One thing I have to consider with Atlanta – Robbin’ Season is all the perspectives of who is robbing who and who may only seem like they are robbing. That’s the issue Earn faces this week, as he’s rewarded for his decent work as a music manager, but isn’t in a position to show off his wealth. “Money Bag Shawty” takes a good look at all the ways Atlanta can show off its ambitions regarding the thematic through line, while still playing like the sort of hangout episode that makes this show so engaging. All the characters have their comfort levels disrupted at various points in this week’s episode, but it always feels comfortable watching them, even as their frustrations become apparent.
That level of comfort gets disturbed almost right away as the episode begins. A white, conservative mother’s tearful social media rant over Paper Boi’s latest single goes viral, leading to the song going gold and earning the guys a big music check. Celebration drinks are picked up by a waiter who immediately shuts down Earn, as he tries to convince Alfred to give him a shot. It’s the sort of physical comedy moment that Atlanta handles so well thanks to the facial reactions Donald Glover provides, the minimal amount of talk, but extended staring Brian Tyree Henry can deliver, and the obliviousness Lakeith Stanfield allows for, which concludes with Darius stating, “I feel everything.”
Keep in mind, while this season has an aim to explore the criminal undercurrents in America and how that perpetuates specific ideas about African American culture, specifically in impoverished urban areas, Atlanta has also harnessed a tone to make scenes hysterical for their awkwardness. This is especially the case with Earn, who suffers one frustration after another while attempting to have a nice date night with Zazie Beetz’ Van (her first appearance this season). That said, these frustrations all stem from having the tables of this season turned by keeping the authority thinking Earn is actually in the position of robbin’.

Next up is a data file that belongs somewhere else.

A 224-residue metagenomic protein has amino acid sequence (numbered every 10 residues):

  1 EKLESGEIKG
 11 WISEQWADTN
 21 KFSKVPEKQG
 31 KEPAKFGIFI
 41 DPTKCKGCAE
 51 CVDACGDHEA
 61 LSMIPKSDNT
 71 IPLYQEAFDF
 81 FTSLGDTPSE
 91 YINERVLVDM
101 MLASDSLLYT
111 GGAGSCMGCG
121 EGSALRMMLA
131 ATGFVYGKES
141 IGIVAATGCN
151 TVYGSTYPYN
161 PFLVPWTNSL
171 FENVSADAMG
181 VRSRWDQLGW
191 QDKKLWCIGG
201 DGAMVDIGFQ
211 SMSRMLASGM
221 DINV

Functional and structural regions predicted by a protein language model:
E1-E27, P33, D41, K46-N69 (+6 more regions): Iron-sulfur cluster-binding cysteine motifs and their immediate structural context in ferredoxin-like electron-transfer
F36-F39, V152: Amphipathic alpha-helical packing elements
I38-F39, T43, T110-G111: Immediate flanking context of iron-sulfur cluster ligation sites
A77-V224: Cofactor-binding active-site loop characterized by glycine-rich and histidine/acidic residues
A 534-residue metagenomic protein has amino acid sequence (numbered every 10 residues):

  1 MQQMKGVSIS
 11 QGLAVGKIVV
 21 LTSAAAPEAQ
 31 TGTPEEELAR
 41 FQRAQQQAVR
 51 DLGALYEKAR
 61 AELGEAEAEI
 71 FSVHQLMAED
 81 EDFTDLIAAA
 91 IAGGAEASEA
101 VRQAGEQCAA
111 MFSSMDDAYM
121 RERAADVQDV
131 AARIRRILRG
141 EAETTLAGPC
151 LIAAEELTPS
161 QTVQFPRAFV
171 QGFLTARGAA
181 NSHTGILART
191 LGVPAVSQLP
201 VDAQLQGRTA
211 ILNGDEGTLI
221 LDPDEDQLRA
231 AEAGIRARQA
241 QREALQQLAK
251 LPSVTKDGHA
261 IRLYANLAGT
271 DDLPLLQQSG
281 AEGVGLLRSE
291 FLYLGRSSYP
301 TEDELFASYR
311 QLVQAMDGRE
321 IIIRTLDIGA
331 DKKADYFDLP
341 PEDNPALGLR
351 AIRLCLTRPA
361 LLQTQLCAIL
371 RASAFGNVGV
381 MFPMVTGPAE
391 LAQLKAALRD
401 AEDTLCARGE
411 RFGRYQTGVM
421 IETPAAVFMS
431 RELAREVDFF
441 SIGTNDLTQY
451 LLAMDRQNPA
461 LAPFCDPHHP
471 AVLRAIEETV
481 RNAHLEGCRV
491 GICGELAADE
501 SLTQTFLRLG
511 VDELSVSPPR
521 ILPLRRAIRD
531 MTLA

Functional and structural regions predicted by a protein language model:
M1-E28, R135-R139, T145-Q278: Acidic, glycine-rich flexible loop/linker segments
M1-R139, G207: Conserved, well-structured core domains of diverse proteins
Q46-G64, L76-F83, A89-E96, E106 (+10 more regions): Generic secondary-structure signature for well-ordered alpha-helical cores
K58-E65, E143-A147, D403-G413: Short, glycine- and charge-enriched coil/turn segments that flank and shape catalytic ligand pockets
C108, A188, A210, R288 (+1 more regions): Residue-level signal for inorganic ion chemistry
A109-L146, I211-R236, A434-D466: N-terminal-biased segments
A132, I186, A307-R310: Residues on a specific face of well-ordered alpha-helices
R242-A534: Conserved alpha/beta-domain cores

For his and Van’s night on the town, the initial plan is to see a Fast & Furious movie (which Alfred was not able to get a single on the soundtrack for). Carrying one hundred dollar bills, unfortunately, makes things a nightmare, as Earn’s image is repeatedly called into question when it comes to thinking he’s on the level with this sort of cash. Racism is rightfully called into question, especially when the white man behind Earn also uses a Benjamin but flaunts a gun when Earn attempts to prove it. This luck carries on at the hookah lounge Earn and Van attempt to hang at next when the manager is convinced Earn has used a counterfeit bill, even when the cops know better.
This all speaks to how Earn presents himself, which is a strange thing to consider. “Sportin’ Waves” had Tracy asking for advice from Earn, because he knew how to speak to white people. “Money Bag Shawty” now wants to show us that Earn isn’t as much of a black-to-white liaison as we may have thought when it comes to how authority figures see him. However, it’s not all about Earn’s blackness. There’s a level of shabbiness that he must exude because the final meeting point at the club continues to find Earn not in a position to receive automatic credit for being a serious person that can handle carrying cash.